Dysosma pleiantha (Hance) Woodson

Dysosma comprises seven species distributed from central and southern China to Taiwan. Among them, Dysosma pleiantha (Hance) Woodson (Berberidaceae), highly prized by the mountain tribes of Taiwan for its medicinal properties, is a herbaceous, rhizomatous perennial. It is an interesting species discovered by Watters in Taiwan in 1881 and described by Hance in 1883 as Podophyllum pleianthum (). It was later introduced as the synonyms P. versipelle Hance, P. onzoi Hayata, etc.. Woodson (1928) compared the floral and vegetative features of P. pleiantha and those of other species of Podophyllum in herbarium material, and indicated some features which are quite different, and suggested this herb as D. pleiantha (Hance) Woodson. This plant, distributed from Himalayan districts to Taiwan through the mountainous parts of China, was rarely cultivated in any of the European and American botanical gardens until earlier in this century. So, contrary to its related species Podophyllum peltatum L. and P. Emodi Wall., its morphological and histological studies have been rather neglected, although some descriptions were given by Kumazawa (1936), Ying (1979), and Terabayashi (1983). Studies on its heteromorphic karyotype have been documented.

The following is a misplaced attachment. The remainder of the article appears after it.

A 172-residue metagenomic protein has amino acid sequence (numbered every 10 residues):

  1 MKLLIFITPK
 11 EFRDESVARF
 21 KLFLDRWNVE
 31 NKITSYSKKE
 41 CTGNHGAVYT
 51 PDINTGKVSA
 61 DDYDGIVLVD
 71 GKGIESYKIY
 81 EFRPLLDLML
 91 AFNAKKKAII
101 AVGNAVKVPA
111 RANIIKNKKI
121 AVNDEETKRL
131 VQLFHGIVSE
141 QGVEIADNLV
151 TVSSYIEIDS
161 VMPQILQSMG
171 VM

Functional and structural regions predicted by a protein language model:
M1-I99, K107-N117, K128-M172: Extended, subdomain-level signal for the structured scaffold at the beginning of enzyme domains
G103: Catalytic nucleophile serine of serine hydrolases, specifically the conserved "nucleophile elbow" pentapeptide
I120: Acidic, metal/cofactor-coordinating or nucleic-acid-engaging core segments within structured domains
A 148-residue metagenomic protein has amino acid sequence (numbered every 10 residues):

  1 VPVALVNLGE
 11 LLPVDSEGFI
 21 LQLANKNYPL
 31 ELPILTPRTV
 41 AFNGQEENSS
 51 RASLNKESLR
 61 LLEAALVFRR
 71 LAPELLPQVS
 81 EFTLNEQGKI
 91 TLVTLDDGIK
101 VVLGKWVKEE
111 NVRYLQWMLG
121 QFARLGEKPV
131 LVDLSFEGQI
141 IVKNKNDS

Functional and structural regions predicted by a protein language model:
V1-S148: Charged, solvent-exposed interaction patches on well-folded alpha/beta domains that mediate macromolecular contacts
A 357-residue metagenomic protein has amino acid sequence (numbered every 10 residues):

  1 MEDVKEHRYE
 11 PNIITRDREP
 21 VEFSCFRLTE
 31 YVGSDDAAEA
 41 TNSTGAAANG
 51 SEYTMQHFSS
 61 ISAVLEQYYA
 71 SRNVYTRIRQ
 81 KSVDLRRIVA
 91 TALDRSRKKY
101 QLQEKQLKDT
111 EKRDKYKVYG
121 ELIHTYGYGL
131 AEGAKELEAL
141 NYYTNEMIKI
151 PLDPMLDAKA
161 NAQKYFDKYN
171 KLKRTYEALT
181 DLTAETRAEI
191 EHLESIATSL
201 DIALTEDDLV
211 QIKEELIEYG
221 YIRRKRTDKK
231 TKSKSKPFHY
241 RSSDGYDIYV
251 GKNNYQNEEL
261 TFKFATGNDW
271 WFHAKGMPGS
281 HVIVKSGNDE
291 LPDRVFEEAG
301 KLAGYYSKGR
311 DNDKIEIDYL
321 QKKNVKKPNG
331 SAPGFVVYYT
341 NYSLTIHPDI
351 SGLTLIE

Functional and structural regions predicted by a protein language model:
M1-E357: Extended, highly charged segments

Several natural chemicals have been isolated from this herb. Those present in Podophyllum species have now been chemically modified to produce the clinically useful drugs etoposide and teniposide. Etoposide is of particular value in the treatment of testicular cancer and small-cell lung cancer, and is now produced from podophyllotoxin. This upsurge in pharmacological activities and demand for large quantities of rhizomes for studies and folk medicine make this species one of the most highly priced herbs in the local herb market in Taiwan.

Natural regeneration of Dysosma is either by seed or by sprout from the rhizomes, but due to its long juvenile phase (5-7 years) and low quantity in fruit setting, poor seed variability, and slow seedling growth, propagation through seeds is not satisfactory. Propagation by rhizomes is also very slow. Thus, in vitro culture was undertaken in the attempt to develop a more rapid method for multiplication for urgent needs.

Conclusion and Prospects

Explants from young leaves, rhizome pith tissue, and immature seeds are excellent material for production of embryoids in tissue culture of D. pleiantha. We recommend their maintenance at 25 ± 1 °C in the dark on MS basal medium plus 1 mg/1 2,4-D as the best medium for establishment of callus cultures and forming embryogenic callus. Once the embryogenic calli have been isolated, embryoid proliferated optimally in MS plus 0.1-0.5 mg/1 2,4-D in the condition as for callusing. Plant regeneration occurred best in a medium based on MS or B5 plus benzyladenine 1 mg/1 and gibberellic acid 1 mg/1 for 3 to 4 weeks kept under 16/8 h light/dark regime at 27 ± 1°C.

To the present, dozens of plants have been established under glasshouse condition. The stability of the clone raised so far, with respect to the medicinally valuable components, is under assessment. If it is confirmed that embryoid-derived plants are homogeneous and genetically similar to mother plants, our protocols for micropropagation through somatic embryogenesis could replace the conventional methods for mass propagation, provided that the cost is compatible.

Selections from the book: “Medicinal and Aromatic Plants III”, 1991.